First-Time Australian Kayak Marlin
By Mike Stevens
Four years ago, Tommie Strydom heard a kayaker had tangled with a marlin. It fired his imagination. Ever since, the New South Wales, Australia local had worked to earn his own billfish duel. Recently, his wish came true. To Strydom, it was “pleasant surprise.”
Strydom caught the battle on his action cameras. After a few photos, he and a friend on a second kayak revived the marlin, then let it swim free.
“We are lucky to have a huge variety of fish we can target,” said the 39-year-old dentist. “During the winter months we mainly target cold-water fish like snapper, yellowtail, kingfish, Australian salmon, tailor and sampson fish. But during the summer and early autumn months, we have the warm water from the tropical north that moves down the coast and with it come Spanish mackerel, spotted mackerel, longtail tuna, yellowfin tuna , wahoo, cobia and marlin.”
Strydom fishes a carbon/Kevlar 495 Evolution kayak by Stealth and imported to his homeland by Australian Kayak Specialists. He’s installed extra rod holders, a Humminbird 581 GPS/fish, upgraded hatches, and a mount for the GoPro camera that brought us this video.
“I like to keep everything as basic and simple as possible, less to break or go wrong. My kayak has a huge internal hatch that can accommodate all my fishing gear, something that’s imperative with the inevitable surf launches and returns we have to make,” Strydom added.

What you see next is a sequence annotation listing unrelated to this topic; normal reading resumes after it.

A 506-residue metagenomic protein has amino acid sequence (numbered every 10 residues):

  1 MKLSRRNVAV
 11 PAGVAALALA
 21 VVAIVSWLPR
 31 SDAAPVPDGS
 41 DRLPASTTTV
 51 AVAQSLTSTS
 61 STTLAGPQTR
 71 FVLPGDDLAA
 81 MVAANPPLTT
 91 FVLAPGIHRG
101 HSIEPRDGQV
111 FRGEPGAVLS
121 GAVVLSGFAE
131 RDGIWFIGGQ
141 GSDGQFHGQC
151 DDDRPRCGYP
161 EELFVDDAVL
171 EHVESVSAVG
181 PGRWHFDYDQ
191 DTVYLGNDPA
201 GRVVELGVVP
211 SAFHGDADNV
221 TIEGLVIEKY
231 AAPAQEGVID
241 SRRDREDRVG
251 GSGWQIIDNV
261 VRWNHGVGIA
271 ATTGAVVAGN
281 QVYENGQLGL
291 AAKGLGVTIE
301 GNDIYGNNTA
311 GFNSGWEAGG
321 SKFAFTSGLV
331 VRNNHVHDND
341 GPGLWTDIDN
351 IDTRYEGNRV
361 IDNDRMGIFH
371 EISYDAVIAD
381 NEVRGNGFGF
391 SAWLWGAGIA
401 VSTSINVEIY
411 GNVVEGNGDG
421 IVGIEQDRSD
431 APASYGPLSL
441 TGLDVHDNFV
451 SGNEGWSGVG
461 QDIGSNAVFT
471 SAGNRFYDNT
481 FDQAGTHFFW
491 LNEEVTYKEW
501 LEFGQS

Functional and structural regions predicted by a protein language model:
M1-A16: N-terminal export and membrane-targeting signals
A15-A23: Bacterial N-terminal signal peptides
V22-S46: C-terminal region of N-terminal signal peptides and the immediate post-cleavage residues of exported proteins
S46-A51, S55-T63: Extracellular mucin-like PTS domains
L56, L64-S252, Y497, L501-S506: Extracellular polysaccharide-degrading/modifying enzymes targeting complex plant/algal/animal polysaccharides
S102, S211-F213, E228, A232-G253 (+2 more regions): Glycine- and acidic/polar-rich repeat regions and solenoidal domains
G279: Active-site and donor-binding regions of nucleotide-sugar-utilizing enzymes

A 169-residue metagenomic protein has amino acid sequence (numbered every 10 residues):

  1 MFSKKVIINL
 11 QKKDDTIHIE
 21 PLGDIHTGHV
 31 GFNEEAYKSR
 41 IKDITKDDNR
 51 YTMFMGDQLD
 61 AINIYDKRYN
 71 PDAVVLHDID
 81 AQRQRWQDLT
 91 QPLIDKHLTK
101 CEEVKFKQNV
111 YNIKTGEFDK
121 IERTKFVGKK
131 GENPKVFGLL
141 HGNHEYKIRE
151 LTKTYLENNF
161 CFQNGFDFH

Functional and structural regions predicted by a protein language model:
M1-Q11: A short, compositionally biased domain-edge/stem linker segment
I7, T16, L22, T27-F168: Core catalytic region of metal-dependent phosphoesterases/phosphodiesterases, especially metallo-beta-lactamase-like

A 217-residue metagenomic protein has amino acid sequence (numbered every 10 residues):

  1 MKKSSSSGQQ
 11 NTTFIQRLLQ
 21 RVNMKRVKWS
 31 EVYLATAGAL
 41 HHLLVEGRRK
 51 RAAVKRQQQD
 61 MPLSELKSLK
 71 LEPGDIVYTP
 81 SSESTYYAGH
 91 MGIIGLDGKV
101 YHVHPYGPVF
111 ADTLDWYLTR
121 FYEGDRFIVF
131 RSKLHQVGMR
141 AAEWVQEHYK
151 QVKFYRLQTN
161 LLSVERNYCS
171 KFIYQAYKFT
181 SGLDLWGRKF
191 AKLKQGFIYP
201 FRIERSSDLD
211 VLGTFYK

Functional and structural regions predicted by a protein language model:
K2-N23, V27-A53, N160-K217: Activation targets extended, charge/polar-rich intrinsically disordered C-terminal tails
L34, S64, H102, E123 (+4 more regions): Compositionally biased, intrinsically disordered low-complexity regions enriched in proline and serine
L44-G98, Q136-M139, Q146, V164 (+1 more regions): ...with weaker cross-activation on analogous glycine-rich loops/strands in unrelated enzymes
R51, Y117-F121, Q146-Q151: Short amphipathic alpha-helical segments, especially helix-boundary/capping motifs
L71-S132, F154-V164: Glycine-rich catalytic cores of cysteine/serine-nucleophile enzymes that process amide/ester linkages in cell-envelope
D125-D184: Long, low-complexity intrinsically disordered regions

A native of South Africa, Strydom paired a Daiwa Saltist reel loaded with 50-pound braid to 400pound fluorocarbon with an Ugly Stik rod to take down this marlin —his first by any vessel. The rig was topped off by a 3/0 live bait hook with a treble stinger and a bridle-hooked bonito.
While all of Strydom’s kayak fishing is done offshore, he indicated that his area also features rivers, creeks and estuaries for those in need of an inshore fix, or when ocean conditions are less than accommodating.
“With the very mild climate of the mid north coast we are able to fish year around, said Strydom. “The worst months for fishing are July and August as the fish just shut down for winter, but fortunately, we have the whale migration north that time of the year. It’s truly humbling to be able to get close to these magnificent gentle giants.”